Waste - What a Concept

by Joanne Fedyk


Waste comes in many forms: waste of money, waste of time, waste of energy, waste of resources, waste of potential... the list goes on. The types of waste are often connected: eliminating one type of waste can eliminate waste of other types, e.g., reducing resource use often saves money.

Taiichi Ohno, a noted thinker on waste, defines waste as "any human activity which absorbs resources but creates no value" (from Natural Capitalism). For businesses, this is a fairly non-traditional, but opportunity-filled, perspective. Lots of parts of businesses don't create value - people or machines waiting for other things to happen, mistakes, unnecessary procedures, and of course, solid waste. Garbage doesn't create any value. In fact, it is a cost.

Another way to look at waste is that you don't miss it when it's gone. If waste isn't created in the first place you don't really notice (well okay, maybe you have a lot more space at the back end of your building, but in my experience extra space doesn't really last all that long). You don't notice if you use less energy or less water or if you throw less away. You do notice that costs go down or that employees have time to do other things if they're not collecting and disposing of garbage.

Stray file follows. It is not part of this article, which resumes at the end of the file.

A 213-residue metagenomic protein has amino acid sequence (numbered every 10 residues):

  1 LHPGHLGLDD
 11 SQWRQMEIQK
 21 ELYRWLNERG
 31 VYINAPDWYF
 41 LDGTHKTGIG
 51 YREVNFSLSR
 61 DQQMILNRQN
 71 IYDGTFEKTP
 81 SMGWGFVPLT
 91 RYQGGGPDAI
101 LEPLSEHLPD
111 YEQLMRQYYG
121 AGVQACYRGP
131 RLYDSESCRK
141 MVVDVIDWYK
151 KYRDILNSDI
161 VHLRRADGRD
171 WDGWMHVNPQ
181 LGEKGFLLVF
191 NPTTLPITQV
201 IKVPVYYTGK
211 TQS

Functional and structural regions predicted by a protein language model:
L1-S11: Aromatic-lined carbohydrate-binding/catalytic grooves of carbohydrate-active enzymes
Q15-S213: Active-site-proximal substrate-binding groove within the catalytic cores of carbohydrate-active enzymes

The biggest gains in waste reduction (in the broadest sense) come from looking at your business or process from a very high level. Are you carrying too much inventory? How much is really necessary? Are you moving people or goods around without adding value? The infamous Interface, the commercial interiors company who first seriously adopted sustainability as a goal, reexamined every input and presumed each was waste until shown otherwise. In doing this, they discovered that most of their inputs could be considered waste and they adopted simpler processes.

Two things about waste reduction in this context: 1) the potential is huge for businesses to reduce all the different types of waste and 2) waste is a moving target - there are always refinements and new ways of looking at things that can lead to more waste being eliminated...so get started and keep going!

[Source: August 2009 WasteWatch ]